But the priest is not like a single person committing a sin against chastity, an event we would hardly call corruption. A priest is like a married man, vowed to an exclusive relationship with a woman, who commits adultery. And while a single man’s sin could fall under Aquinas’ second category of secret sins, “sins which injure none but the sinner, and the person sinned against,” I’m not sure about the married man’s sin. If I were to discover another man’s adultery, it would be a cop-out to say, “this injures none but the sinner and the person he sins with.” Adultery quite obviously injures the person he is vowed to, his family, and by extension, the entire community before whom he made a vow of fidelity and to whom he now shows a duplicitous face.
Similarly, a priest is vowed to the Church. He makes his vow of chastity in order to serve and devote himself to the Church, present in the actual community of Christians that make up his parish. To break his vows of chastity is not to commit some private sin, rather, it establishes a new kind of relationship between him and the Church he serves — one of duplicity. The one who finds out that a priest is breaking his vows is not like one who finds out that he overindulged at Christmas dinner, drank to excess, or cursed an old lady in the parking lot. As bad and scandalous as these acts might be, they do not set the priest up as one who is fundamentally and objectively misleading his flock — a flock who believes their priest to be dedicated, in his vow of chastity, to them. The cover-up, in this case, assumes that there are no victims to the consensual sexual act, even if it is a sin, and thus it can be covered up by the priest and, ultimately, by a bishop without any charge of “corruption.” Because liberal sexual ethics begins and ends with “consent” rather than with fidelity and the vow, it sees no harm in a priest breaking his vow of chastity in a consensual sexual relationship. It sees no victim who does not consent to the act. But liberal sexual ethics is too limited. The priest made a vow of chastity to the Church; therefore the victim is the Church, sacramentally present in the local church, just as the victim of adultery is the bride.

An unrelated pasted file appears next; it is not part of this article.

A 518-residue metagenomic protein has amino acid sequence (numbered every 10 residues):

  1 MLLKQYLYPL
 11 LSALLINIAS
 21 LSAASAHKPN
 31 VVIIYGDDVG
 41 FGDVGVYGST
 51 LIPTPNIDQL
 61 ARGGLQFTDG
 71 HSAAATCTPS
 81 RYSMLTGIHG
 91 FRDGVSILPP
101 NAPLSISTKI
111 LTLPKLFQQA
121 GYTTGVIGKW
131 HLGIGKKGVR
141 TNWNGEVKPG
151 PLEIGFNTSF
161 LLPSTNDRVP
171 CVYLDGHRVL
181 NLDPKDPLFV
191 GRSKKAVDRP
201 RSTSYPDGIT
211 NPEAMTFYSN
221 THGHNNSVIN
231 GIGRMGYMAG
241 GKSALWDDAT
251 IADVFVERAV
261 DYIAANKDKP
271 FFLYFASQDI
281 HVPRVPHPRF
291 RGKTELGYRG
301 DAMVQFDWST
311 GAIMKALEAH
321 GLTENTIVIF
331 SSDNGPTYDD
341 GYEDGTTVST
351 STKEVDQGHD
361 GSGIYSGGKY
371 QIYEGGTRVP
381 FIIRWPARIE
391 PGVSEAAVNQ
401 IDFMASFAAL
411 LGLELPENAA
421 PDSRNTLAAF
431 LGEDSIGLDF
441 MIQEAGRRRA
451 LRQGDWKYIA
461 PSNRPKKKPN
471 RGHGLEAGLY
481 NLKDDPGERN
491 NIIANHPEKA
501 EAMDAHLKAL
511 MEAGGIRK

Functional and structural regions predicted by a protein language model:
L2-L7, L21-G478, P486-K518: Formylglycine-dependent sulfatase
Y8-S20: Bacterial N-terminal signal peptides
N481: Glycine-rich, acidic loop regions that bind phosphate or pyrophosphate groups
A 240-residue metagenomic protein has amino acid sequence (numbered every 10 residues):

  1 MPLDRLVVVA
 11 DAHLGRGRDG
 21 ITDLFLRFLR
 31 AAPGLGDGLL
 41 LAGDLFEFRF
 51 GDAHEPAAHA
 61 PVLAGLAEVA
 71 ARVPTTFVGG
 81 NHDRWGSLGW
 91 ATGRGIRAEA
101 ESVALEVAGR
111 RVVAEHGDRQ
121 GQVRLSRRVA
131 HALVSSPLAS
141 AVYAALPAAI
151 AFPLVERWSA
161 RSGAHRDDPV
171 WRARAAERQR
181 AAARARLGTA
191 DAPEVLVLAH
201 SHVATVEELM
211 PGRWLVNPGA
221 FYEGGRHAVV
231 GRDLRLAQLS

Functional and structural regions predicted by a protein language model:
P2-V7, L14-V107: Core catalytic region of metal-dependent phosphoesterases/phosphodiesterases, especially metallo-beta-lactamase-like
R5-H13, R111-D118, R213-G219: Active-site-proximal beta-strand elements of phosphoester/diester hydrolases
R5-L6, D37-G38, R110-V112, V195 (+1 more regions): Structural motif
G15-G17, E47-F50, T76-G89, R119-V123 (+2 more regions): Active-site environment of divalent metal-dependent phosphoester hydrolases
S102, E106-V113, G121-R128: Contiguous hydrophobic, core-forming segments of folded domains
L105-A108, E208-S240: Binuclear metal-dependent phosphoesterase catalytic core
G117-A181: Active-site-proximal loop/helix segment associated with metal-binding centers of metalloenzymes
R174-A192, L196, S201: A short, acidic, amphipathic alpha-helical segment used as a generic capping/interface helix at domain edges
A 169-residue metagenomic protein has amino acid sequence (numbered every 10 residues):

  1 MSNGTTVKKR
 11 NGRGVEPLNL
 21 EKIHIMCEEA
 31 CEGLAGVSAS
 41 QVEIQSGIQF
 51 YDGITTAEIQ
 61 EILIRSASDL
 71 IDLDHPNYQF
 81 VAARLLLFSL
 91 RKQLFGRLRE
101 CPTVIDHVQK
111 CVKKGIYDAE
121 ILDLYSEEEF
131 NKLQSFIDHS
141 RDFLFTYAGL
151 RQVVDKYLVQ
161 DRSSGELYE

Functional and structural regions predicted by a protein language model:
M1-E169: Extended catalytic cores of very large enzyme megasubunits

There is something deeply homophobic about this argument. Most of these consensual sexual acts that have been brought to light since the McCarrick scandal have been homosexual acts. (C) argues that we are to treat these acts as being of little importance. By taking this line, purportedly LGBT-friendly Catholics have reverted to a mode of dealing with homosexuality that I thought we had moved beyond — an attitude which sees homosexual relationships as silly flings, pure sideshow in comparison to the heterosexual main act. The language of the 21st century, in which “love is love” and people of all sexual orientations long for lasting, loving, sincere adult relationships — all this is rudely dropped the moment we’re speaking of homosexuality within the Catholic priesthood. We’re then obliged to believe that consensual homosexual acts involve no fundamental commitment that would force a priest into duplicity, no diversion of his life and assets into the relationship — that homosexual acts are just private failings without serious bearing on the relationship of the priest to the Church he has vowed to serve.
Either “love is love” and homosexual acts in the priesthood are a serious break from the vow to serve the Church in chastity, or homosexual acts are comparatively frivolous — private sins that can be covered-up by Bishops without guilt.
All of which is to say, I think the least homophobic, least self-contradictory position to hold is that the secret breaking of the public vow of chastity by a priest does fall under the “corruption” that the laity is supposed to help reform. Stopping our opposition to “corruption” at the gates of consensual sexual relations takes on a rubbish sexual ethics that only knows consent, and not fidelity, as its norm. It is neither theologically cogent, philosophically consistent, or practically possible. Nevertheless, many lay Catholics seem to think it is all three. And so the laity is divided.
A kingdom divided against itself cannot stand, much less adequately aid in the reformation of the priesthood. This is fairly well evidenced in the controversy surrounding Better Church Governance. The one lay movement for reform that dares give itself a name and hold a fundraiser is called a right-wing crusade against homosexuals, and the idea of a united laity demanding reform from a corrupt Curia goes out the window. But if reform will not be aided by a unified laity, it will have to be aided by a disunified laity. The alternative, of course, is to do nothing at all, which is not an alternative, but a surrender.